School Choice National Conference: Opening Remarks
Good morning! It is my great honor to welcome you to the School Choice National Conference. It’s hosted by the School Choice Campaign of the Centre for Civil Society. CCS practices Social Change through Public Policy! We are a think tank that uses research and advocacy to review and recommend changes in policy in the areas of education, livelihood, and governance and also engages India’s youth through our New Ideas, New Leaders programs.
Almost to this week in 2001, we first brought together educationists, policy makers and national and international experts to explore problems and possible solutions for our education system. The outcome was Education Choice Campaign! In 2007 we began to focus fully on school education through the School Choice Campaign. The mission of this Campaign is to ensure the Right to Education of Choice to every child by promoting the efficient use of public funds and encouraging equity and quality through diversity and liberalization rather than uniformity. We follow a three pronged approach: School vouchers, Regulatory Reforms and Encouraging Edupreneurs.
The mantra of the Campaign is Fund Students, Not Schools! It means full choice and open competition: Choice not just for richer students and competition not just among elite private schools for these richer students. But choice for all students, rich and poor, and competition among all schools, government, elite private and budget private. School vouchers empower poor parents to exercise choice and compel schools to compete even for their children.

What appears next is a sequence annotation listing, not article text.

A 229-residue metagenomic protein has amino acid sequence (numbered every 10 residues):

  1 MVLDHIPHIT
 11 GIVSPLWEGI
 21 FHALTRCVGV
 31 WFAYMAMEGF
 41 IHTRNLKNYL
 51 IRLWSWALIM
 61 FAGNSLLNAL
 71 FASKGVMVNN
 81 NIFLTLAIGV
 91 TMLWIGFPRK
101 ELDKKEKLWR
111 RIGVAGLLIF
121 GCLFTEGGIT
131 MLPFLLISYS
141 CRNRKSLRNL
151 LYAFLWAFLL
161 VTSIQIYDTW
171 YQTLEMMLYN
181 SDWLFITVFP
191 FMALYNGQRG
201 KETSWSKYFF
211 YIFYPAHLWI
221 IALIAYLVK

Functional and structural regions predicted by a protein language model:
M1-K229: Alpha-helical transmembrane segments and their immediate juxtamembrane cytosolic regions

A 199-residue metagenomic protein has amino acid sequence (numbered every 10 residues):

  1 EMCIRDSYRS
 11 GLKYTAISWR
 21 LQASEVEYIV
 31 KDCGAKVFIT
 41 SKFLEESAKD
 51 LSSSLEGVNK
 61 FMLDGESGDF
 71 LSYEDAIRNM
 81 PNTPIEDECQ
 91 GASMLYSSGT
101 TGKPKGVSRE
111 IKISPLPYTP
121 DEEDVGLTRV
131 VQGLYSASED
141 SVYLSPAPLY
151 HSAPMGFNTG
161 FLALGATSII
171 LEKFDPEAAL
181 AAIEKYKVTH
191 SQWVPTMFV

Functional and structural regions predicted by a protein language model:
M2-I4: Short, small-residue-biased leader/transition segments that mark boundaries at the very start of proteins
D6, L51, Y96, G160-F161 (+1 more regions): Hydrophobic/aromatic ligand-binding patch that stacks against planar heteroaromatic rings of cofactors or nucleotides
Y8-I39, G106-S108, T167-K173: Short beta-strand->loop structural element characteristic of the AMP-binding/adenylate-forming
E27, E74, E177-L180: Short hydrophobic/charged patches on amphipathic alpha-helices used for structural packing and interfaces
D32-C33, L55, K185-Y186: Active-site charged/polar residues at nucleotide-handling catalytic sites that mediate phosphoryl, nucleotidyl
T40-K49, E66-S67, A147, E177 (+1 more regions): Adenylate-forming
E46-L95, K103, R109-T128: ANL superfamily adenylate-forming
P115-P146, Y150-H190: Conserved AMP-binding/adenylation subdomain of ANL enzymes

The core concern now is quality of education. Quality and choice are two sides of the same coin. Given the tremendous diversity among children, particularly in the ways they learn, only diversity and not uniformity in education delivery system can meet the needs of each child. So quality is intrinsically linked to choice. Without parental choice, it’s difficult to define or attain quality.
The recent passage of the Right to Education Bill 2009 is a momentous event. The RTE Bill endorses the idea of school choice by reserving 25% seats in all private schools for government sponsored students from economically weaker and socially disadvantaged sections. Ironically, having given choice to 25% of the poor, it threatens to take away choice from the remaining 75% of the poor by closing down budget private schools. With these internal contradictions, proper implementation of RTE is a monumental challenge. That is the challenge we are taking up in this conference.
I really hope that before the end of the day we would have shared best practices and experiences, ideated on innovative solutions and finally, formulated a strategy to improve educational outcomes in India.
For the Right to Education of Choice!